Sex Drive (2008) January 4, 2009Posted by gproject in : Cinema, Recently Viewed , trackback
Directed by: Sean Anders
With its predilection for carefree fun and hijinks, the teen sex comedy fits naturally into the summer schedules; yet it seems that this film, following the trail of breadcrumbs left by those that came before it, is about six months late. Sex Drive breaks an unspoken rule by being completely unsubtle in its titling, and while it may still technically hide a double meaning, neither connotations really spark a vote of confidence for what is to come. Regardless of intention, there’s a reason they called it Superbad, not ‘I-want-sex-bad’. Still, by laying its cards on the table from the outset, this aspiring teen comedy doesn’t exactly demean the genre either.
The story follows Ian Lafferty, a shy eighteen year old with a stupid part time job at the mall donut stand. The only thing he has going for him is a casual internet chat with ‘Ms Tasty’, a college girl in Knoxville whom he has embellished his true self extensively to. When she suddenly offers him the change to meet in reality, Ian steals his older brother’s car and starts the long drive from his hometown of Chicago. Along for the ride is Ian’s suave pal Lance, and his best friend / inevitable love interest, Felicia. Nothing runs smoothly however, and the more the group try to push on, the more odd characters and embarrassing fates befall them, as Ian starts to question whether he is indeed desperate enough to go all the way for Ms Tasty.
So it’s a sex comedy, then. Or as its creators would like you to think of it: a coming of age story, with some outrageous comic interludes. But by introducing sex as the conduit through which our characters think, act and feel, it seems more likely that we’re heading straight for the lowest common denominator, albeit with a weighty ‘R’ rating to prove that it’s “not for kids”. But let’s not judge it too quickly. Since American Pie resuscitated the teen sex comedy in the late 90’s, there have been a few bright sparks in this dimly lit genre. Most recently, it was the foul-mouthed banter of Superbad [review] that caught the mainstream attention; yet Road Trip, Harold & Kumar and American Pie all managed to carve out cult followings. It’s difficult, but not impossible.
Sex Drive seems almost oblivious to all of this, however, happily strolling into the party wearing the same costume as its host. This is comedy of the ‘road trip’ variety, and so naturally episodic in nature. A popular approach, it depends heavily on what you do with those episodes as to whether the film is a success or not. Here we stop for a redneck trailer jaunt, an angry hitchhiker, an Amish community, a funfair… all rather safe backdrops for hilarity to ensue and while they vary in quality, the constant location changes keep things moving at a reasonable pace.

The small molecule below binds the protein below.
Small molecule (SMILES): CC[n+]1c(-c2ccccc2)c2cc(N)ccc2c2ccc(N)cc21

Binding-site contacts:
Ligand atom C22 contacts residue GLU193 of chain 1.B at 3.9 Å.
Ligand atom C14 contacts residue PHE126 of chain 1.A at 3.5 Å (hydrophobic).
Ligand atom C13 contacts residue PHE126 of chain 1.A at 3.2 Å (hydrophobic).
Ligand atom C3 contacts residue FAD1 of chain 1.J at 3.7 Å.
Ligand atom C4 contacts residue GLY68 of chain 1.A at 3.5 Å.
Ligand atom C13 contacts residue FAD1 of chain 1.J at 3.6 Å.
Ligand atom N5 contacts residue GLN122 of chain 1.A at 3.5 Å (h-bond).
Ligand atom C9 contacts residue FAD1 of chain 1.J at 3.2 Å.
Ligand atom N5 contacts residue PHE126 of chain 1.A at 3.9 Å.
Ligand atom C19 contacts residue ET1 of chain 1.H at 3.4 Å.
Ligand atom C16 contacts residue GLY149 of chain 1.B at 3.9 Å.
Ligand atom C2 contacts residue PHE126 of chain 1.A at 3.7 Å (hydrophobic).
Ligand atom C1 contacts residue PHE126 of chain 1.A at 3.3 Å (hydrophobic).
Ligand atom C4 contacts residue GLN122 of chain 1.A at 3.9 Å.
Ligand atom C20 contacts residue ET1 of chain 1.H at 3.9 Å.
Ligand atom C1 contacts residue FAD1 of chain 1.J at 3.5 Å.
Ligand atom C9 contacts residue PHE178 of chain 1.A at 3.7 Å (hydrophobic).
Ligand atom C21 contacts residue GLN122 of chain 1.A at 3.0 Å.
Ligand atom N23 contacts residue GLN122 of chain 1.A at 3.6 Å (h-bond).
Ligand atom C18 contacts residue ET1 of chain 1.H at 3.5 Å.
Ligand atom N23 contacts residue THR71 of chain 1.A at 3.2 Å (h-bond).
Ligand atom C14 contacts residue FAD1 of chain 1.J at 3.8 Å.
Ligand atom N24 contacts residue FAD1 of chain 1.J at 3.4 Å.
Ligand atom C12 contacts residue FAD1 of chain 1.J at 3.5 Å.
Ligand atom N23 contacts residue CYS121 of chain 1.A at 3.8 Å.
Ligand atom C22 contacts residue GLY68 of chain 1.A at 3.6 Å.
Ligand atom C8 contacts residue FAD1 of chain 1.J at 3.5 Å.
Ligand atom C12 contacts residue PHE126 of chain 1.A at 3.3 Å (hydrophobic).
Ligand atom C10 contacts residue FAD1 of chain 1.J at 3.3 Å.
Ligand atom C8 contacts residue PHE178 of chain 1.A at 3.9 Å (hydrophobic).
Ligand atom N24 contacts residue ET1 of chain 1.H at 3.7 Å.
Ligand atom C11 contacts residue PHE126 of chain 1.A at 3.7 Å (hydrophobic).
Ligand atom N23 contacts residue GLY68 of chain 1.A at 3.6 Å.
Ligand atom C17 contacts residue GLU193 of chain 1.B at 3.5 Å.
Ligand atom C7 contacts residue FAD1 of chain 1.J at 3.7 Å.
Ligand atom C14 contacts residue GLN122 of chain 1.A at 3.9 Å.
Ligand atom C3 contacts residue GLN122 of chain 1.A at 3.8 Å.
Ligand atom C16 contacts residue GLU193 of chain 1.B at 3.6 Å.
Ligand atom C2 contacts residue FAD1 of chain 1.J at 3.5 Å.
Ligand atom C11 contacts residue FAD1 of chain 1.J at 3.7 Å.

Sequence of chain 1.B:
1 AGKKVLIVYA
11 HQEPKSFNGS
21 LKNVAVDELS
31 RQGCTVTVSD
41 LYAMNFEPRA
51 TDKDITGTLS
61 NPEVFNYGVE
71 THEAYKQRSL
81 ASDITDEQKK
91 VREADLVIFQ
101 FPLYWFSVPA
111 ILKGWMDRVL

There’s further evidence of adhering to the teen comedy formula when popular emo band Fall Out Boy show up as themselves to play a, frankly, very unlikely gig, out in Middle America. Plus there’s the comic device of either adhering strictly to stereotypes, or turning them wildly on their head, a behaviour exhibited in both forms when our protagonists visit an authoritarian Amish community, who also take time out to drink, party, dance, and fix classic cars, when they’re not remaining devout to their other beliefs. The fact that Seth Green shows up to play the ultra-sarcastic Ezekiel character helps bring life to these sequences though, which might have fallen flat without him.
Which brings us to the cast: a heavy helping of young comic performers and a smattering of cameo parts round out this acceptable roster. Josh Zuckerman is a sympathetic lead, and quite believable as the unlucky-in-love teenager who’s reached the end of his patience. As his best friend / love interest, Amanda Crew serves up the necessary level of cute indecisiveness, in a character who never really gets stretched beyond the typical rebellious teen girl role. Playing more against type is Clark Duke (some may recognise him from his excellent web-series with Michael Cera, Clark & Michael), who works up his playboy lothario character into the wittiest of the bunch. It’s a solid group, and their chemistry helps draw together the separation in story events.
Meanwhile, there are the more overstated supporting roles. James Marsden is at his most comically obnoxious playing Ian’s older brother, and the aforementioned Seth Green adds plenty to his limited scenes, while David Koechner gets a little wasted during his few minutes on screen. Most memorable, however, are the two hormonal teen boys, Randy and Andy (played by Mark L. Young and Charlie McDermott). They are written as creations of absurdity, but their puerile comments and “heroic” ability to start conversations with the opposite sex, play nicely within the decidedly unrealistic world that these films always present. For our main characters, a happily ever after seems far from achievable, and yet they always get there in the end.
Sex Drive is no frontrunner in either the comedy or stupidity stakes, taking few chances and playing straight down the line of its predecessors. To discover it has been adapted from a book (titled ‘All The Way’, by Andy Behrens) is one point of originality, but the screenplay by John Morris and director Sean Anders seems to have captured naught but the essence of the teen comedy movie. Whether this is a failing of the book or the filmmakers is unclear, but at least the film has been written, directed and performed entirely for laughs, and, on occasion, it succeeds. The worst thing you can say is that it is no better than the rest of this overcrowded genre, but neither is it any worse. Coming out in January though, Sex Drive is unlikely to be a turn-on for its intended audience.
Sex Drive is on UK general release from January 9th.